Sunday, February 2, 2014

I have not blogged for some time and the winter ice and cold  has limited my 
taking photographs. A few weeks ago I came across some cards based on 
Nick Bantocks's Griffin & Sabine Trilogy. If you have not read it it is the story
 of a couple who have never meet exchanging cards and letters when they
 discover they have a "magical connection" They basically tell each other 
the story of their  lives and then begin to share the stories of their current 
travels. The stories are accompanied by postcards, letters and stamps with 
striking images. I have to admit I liked the third book the least when an 
antagonist was introduced and a more conventional plot was introduced. 
I preferred just hearing their personal histories and the narratives of their 
travels.  I had not been rereading them  long before I began to sense a 
connection, at least for me to the works of W.G. Sebald and I reread my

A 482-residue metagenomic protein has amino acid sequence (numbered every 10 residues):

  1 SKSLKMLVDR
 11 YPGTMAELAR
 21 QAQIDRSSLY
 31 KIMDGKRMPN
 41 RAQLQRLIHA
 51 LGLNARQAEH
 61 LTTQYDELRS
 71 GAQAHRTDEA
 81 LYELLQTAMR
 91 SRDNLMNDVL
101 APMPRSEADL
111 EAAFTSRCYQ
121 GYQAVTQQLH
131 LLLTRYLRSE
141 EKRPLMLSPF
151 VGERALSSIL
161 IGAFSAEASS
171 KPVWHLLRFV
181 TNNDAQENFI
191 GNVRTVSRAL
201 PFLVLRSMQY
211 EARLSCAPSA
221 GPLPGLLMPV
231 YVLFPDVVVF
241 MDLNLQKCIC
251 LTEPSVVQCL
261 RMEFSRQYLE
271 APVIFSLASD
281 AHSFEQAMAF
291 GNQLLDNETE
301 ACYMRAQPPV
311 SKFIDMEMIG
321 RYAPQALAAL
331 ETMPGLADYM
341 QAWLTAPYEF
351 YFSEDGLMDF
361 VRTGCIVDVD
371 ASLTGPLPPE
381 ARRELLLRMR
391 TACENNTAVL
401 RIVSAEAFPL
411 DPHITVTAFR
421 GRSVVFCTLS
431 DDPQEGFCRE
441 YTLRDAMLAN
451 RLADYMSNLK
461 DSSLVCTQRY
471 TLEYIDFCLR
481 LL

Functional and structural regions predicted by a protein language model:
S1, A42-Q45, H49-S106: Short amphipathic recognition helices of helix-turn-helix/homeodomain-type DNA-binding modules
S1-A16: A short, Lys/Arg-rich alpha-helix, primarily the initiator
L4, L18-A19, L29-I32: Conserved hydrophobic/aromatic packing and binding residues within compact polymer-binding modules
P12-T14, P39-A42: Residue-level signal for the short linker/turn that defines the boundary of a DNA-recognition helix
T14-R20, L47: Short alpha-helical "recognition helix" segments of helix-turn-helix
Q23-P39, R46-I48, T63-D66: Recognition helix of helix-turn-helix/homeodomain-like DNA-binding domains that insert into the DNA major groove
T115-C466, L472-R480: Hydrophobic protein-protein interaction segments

copy of Austerlitz, his works largely avoid conventional plot, consisting 
instead of personal histories, chance encounters, descriptions of places seen 
while traveling or snippets from his reading and he includes B&W photos 
in the books.

Both authors dealt with personal history, art, conversation, descriptions, 
memory and I think convey a sense of what I, at least, feel in the internal 
mental dialogue we conduct with ourselves.

For my quotes I have chosen one from Sebald's Austerlitz about how the things
 that comprise our mental landscape will fade with time and the second a quote 
by the astronomer Martin Rees about how much our memories mean in the great 
scheme of things.

“...the darkness does not lift but becomes yet heavier as 
I think how little we can hold in mind, how everything is constantly 
lapsing into oblivion with every extinguished life, how the world is, as 
it were, draining itself, in that the history of countless places and objects 
which themselves have no power or memory is never heard, never 
described or passed on.” 


"Our sun, however, is less than halfway through its lifespan. It will not be humans 
who watch the sun's demise, 6bn years from now. Any creatures that then exist 
will be as different from us as we are from bacteria or amoebae.” 


WildBill said...

Some heavy reading here! Still important to remember history so that we are not doomed to repeat it. Right?

Guy said...

Hi Bill

That would be the case however we do seem to repeat it all the time. But at least if you have done the reading you can see it coming.